My other little trick to this is that this website has two sister sites: CD Swap and DVD Swap. I have taken so many of my CD's and listed them as well (because we all know that now you can download them to your computer and have no need for the actual CD's anymore), then taken those credits, and transferred them to my Paperback Swap account to get even more books. Many times I have listed a $5 or less CD and ended up with a $25 book to show for it. Not bad. There's two other positives to this: it not only gets these unwanted CD's and books out of my house and relieves the clutter, but these are also going to people that actually want them. A win-win situation.
Here are some (not nearly all) of the books I have gotten for my son so far. Sure, he may not be old enough to read most of them yet, but he's sure got an awesome library for when he is ready!
And here is a shot of his booksshelves so far -- as you can see, we have room to grow! Plus, the booksshelves themselves are a good 17" deep, so I can always start doubling up on stacking them if I need to.
You can't even imagine how happy I am about these books. Growing up, all I cared about was books. I loved going to the library, I loved reading, and I loved the bookstore. I would save all of my money to buy books, and it was always a treat on Saturday mornings when my dad or my mom would take me to make a new purchase. It was a rarity for me to buy a hardback as they were always so expensive, so being able to collect these beautiful hardbacks for my son brings me unbelievable joy.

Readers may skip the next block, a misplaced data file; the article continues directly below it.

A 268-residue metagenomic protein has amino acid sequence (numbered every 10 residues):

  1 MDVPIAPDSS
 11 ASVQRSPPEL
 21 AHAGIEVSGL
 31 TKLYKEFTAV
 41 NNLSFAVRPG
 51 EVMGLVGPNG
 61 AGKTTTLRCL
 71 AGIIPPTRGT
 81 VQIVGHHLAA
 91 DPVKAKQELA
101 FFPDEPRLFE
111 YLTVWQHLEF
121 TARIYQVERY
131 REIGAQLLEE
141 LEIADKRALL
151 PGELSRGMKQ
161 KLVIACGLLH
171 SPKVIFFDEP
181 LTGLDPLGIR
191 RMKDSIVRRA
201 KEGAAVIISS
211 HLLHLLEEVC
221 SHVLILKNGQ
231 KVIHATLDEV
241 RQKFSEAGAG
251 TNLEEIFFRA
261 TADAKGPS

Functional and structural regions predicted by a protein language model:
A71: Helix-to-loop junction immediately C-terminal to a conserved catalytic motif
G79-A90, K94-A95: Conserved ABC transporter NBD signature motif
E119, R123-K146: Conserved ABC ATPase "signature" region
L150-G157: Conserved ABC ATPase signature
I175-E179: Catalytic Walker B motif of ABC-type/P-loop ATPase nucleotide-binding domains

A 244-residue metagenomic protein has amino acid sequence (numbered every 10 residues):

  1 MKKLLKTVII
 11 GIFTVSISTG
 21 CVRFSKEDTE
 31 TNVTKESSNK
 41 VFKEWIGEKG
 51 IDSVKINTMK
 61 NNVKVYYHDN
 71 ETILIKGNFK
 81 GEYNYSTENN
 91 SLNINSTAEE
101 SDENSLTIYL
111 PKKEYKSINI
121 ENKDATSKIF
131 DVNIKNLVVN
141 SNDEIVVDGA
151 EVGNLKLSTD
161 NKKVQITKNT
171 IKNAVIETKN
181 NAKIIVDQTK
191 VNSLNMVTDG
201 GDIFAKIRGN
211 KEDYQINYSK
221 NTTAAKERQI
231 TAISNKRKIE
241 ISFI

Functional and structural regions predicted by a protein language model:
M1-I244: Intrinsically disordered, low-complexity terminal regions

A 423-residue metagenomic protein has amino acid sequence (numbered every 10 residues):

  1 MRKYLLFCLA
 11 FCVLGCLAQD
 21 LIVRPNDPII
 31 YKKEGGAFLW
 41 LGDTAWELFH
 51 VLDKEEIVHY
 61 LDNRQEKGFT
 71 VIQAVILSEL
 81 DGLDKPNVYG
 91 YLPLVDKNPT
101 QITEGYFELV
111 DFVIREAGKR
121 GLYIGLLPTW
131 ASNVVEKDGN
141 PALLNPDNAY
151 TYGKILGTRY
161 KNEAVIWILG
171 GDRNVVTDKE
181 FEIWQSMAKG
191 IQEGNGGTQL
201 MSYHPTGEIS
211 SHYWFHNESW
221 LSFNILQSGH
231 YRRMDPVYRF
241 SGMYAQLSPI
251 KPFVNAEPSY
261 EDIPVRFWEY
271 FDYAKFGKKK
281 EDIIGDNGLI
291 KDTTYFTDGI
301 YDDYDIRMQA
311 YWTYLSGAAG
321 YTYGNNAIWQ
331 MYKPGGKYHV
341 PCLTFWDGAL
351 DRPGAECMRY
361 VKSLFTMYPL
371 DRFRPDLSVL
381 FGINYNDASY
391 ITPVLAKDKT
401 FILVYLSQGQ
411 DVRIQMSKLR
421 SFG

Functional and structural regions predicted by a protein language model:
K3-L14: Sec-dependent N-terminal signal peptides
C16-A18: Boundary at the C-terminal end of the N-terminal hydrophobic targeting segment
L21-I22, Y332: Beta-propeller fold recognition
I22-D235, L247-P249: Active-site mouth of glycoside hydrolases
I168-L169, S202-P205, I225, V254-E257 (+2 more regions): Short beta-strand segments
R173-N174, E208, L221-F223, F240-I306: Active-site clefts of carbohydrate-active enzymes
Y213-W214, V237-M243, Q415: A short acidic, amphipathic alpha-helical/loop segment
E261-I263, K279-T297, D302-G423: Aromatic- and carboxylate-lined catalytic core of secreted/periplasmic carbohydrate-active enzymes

But, that isn't all that brings me joy on this fine day. No, no. Today I also received this in the mail:
Oh yes. A Gap giftcard. For FIFTY SMACKEROOS.
This is my second one to receive -- the first came about this same time last year. For a few months, some friends of mine had been trying to convince me to join My Points. No way. I am not one of those people that falls for gimmicks, etc. But eventually, I caved, out of peer pressure, I suppose. And I started receiving these daily emails, usually between 1-3 a day, asking me to click on a sponsor link. Which I did, requiring about 2 seconds of my time for each one. Then I would close the window it opened for the sponsor, delete the email, and go about my business. Each of these is worth "5 points" usually. Over time, points add up. There are other ways to earn points -- surveys (which I rarely fill out), making purchases by accessing the website you want through the My Points page, etc. -- but most of my points come from those tiny little clicks. It takes me about a year to earn my enough points to obtain this $50 gift card, but for less than a minute a day, I have a $50 Gap card to show for it. How long I'll keep doing this, who knows. But I'll at least have two nice pairs of jeans to show for it...
*Now I'm not one to usually do this, but after reading my post which was NOT sponsored by Gap or My Points or any of the swap sites, if you decide to join up, be sure and put my name as the referral. I'd love to get more free credits to get my beloved books! Ah, I love being a nerd...